Pilot project: how to get aviators to speak up about depression
Intentional crashes highlight the need for better mental health protection in a high-stress job
How would you feel about getting on a flight knowing that the pilot had been having suicidal thoughts? If you’re a regular passenger, you’ve probably already done it.
Few things in aviation evoke greater horror than the prospect of a pilot who deliberately drives a plane into the ground. That’s what happened, notoriously, with Germanwings Flight 9525 in 2015, when 150 people were killed after the first officer locked the captain out of the cockpit and steered the plane into an Alpine mountain.
It is such an alarming prospect that some suspected pilot suicides remain hotly disputed, as with the crash of EgyptAir Flight 990 soon after departure from New York in 1999. Intentional crashing is among the theories posited for the disappearance of Malaysia Airlines Flight 370 in 2014, though no conclusion has been made. Now that possibility hangs over the fate of China Eastern Airlines Flight 5735, which may have had its controls pushed into a deliberate nosedive ahead of its crash on March 21, the Wall Street Journal reported this week.
For all the understandable alarm that such incidents attract, the solution is almost certainly to be more open about mental health, not more restrictive. Of roughly a billion commercial aircraft trips carried out since the 1970s, pilot suicide has only been suggested in eight crashes. The far greater risk is that the culture of aviation is preventing pilots from being honest about their state of mind, thus allowing depression and other disorders to fester without sufferers seeking the treatment they need.
The culture of aviation is preventing pilots from being honest about their state of mind.
“Pilots have this reluctance towards reporting” their mental health, says Corrie Ackland, a psychologist at the University of New South Wales who is studying the issue. “It’s not easy to become a pilot. They do a lot to achieve success, and to carry out an action that may very well jeopardise their medical is a risk they’re not prepared to take.”
Even more intrusive ways of checking someone’s mental state are easy to hack. Those wanting to conceal depression will know that when asked, “In the past two weeks, how often have you felt little pleasure in doing things?”, the answer to give would be, “Not at all”.
Compare anonymous surveys of aviators to ones where their identities are disclosed, and it is clear that a taboo is fully in place. One self-reported questionnaire conducted by New Zealand pilots while renewing their medical certificates found that just 1.9% suffered from depression, levels far lower than those reported among the general population.
An anonymous survey of 1,848 pilots conducted in the wake of the Germanwings crash, however, found 12.6% suffered from depression and 4.1% had experienced suicidal thoughts within the previous two weeks. While that might sound worryingly high, it’s pretty much in line with levels in the general population and, in particular, high-stress occupations.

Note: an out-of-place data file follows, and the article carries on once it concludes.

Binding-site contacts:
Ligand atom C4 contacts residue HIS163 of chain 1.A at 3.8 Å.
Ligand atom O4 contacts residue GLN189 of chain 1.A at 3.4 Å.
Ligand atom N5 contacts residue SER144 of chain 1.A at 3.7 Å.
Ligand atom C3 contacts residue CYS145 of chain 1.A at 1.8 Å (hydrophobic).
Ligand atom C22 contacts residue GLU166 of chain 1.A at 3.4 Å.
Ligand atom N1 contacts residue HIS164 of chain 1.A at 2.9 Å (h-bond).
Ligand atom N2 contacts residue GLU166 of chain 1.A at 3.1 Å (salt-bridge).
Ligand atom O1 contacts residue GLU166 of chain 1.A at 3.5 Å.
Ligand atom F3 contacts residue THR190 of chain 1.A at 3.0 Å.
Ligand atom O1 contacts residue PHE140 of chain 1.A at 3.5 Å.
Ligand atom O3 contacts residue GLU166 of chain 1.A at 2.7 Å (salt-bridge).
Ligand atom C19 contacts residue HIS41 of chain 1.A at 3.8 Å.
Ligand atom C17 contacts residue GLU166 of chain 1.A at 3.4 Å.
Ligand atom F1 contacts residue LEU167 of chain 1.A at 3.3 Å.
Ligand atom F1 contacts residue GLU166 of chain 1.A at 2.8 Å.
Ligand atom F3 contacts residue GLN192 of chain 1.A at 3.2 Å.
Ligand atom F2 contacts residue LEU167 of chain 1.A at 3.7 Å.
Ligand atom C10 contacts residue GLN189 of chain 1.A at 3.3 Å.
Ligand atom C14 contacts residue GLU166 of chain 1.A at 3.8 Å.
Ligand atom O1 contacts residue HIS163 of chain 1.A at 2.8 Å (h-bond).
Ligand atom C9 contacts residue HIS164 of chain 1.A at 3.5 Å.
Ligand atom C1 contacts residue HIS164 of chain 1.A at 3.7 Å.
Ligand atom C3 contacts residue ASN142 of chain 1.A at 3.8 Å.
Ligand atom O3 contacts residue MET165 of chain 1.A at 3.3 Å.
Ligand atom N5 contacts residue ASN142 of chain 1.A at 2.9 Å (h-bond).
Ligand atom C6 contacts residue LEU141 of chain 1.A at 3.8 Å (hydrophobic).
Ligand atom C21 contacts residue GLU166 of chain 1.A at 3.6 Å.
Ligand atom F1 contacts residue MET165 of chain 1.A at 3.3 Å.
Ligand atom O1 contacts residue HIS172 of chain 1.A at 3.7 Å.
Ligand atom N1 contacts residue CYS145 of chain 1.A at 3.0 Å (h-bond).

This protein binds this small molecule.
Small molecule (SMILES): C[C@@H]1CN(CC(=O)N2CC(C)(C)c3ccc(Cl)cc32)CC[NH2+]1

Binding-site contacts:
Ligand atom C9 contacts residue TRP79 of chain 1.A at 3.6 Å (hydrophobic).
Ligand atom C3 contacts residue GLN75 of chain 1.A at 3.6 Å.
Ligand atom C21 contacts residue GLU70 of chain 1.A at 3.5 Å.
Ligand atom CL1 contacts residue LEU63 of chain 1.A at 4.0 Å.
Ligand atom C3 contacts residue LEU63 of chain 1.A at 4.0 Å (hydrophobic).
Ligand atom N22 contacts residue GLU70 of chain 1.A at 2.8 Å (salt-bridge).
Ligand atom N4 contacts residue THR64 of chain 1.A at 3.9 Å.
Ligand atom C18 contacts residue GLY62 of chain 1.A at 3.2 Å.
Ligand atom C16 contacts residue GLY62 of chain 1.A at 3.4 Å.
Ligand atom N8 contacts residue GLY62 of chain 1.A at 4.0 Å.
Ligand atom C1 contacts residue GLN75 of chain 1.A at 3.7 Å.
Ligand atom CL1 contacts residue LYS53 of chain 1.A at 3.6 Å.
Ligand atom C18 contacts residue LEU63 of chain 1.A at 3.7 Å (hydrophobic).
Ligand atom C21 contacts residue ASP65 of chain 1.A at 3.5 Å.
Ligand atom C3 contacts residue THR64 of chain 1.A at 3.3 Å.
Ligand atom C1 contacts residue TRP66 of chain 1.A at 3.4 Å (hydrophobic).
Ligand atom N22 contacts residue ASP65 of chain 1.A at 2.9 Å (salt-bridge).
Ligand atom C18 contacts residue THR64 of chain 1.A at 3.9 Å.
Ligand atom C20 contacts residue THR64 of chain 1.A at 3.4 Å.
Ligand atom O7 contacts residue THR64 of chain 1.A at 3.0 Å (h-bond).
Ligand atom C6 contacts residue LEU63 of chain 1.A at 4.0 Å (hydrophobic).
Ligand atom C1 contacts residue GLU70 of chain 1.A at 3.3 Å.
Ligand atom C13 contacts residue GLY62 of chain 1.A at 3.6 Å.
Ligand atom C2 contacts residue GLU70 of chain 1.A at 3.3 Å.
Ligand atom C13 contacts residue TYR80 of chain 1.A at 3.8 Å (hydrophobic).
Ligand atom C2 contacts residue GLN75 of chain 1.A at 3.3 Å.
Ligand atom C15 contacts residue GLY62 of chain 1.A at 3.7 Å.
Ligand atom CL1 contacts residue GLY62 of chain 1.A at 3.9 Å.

It is hardly surprising that pilots suffer from mental health problems. Separation from family and nonwork social networks, disrupted sleep and irregular work hours all come with the territory. Add to the mix a reluctance to seek help, and it is remarkable rates of depression are not even higher.
Exacerbating the problem is the sheer stress of the job itself. Most flights occur without incident, but that is because pilots need to be meticulous in following procedures while having the mental flexibility to troubleshoot in real-time. Even then, increasingly sophisticated systems make the job harder because the machines they fly are more complex and difficult to understand.
In his book No Man’s Land, Captain Kevin Sullivan details the numerous computer failures he had to wrestle with when Qantas Flight 72 plunged towards the earth over Western Australia in 2008. The second part of the book outlines the aftermath — the severe mental trauma he faced after landing his stricken aircraft. The former US naval pilot ended up retiring from commercial aviation.
Few pilots face events as dramatic as QF72, but strict deadlines, tight budgets and job insecurity amplify even minor incidents. Most do not write a book about their experience or get the level of peer or corporate support Sullivan did.
Airlines are understandably paranoid about all aspects of safety, including mental health. The problem is, the current stigma around dealing with the topic clearly is not serving those ends. The pilot who crashed Germanwings Flight 9525 had a history of depression that was known to the airline, but did not disclose a serious deterioration in his mental condition four months before the crash — which the accident report attributed in part to his fear of losing his licence.
A simple solution may be to do more to promote indefinite leave, and even retirement or temporary redeployment to ground duties for pilots facing mental health issues. Solid guarantees by airlines that a self-report will not end an aviator’s career in the skies would encourage sufferers to find the help they need.
The medical profession itself may have useful lessons, having pushed back against laws requiring mandatory reporting of mental health issues to regulators so that such action is only taken in the rare cases where patients might be at risk. That suggests a far more honest approach to the problem, and one that will reduce the risk that pilots see the best solution as trying to conceal and repress their true state of mind.
If you want to treat depression, the first and most useful step is usually to start talking about it. That is a lesson the aviation industry would do well to heed.
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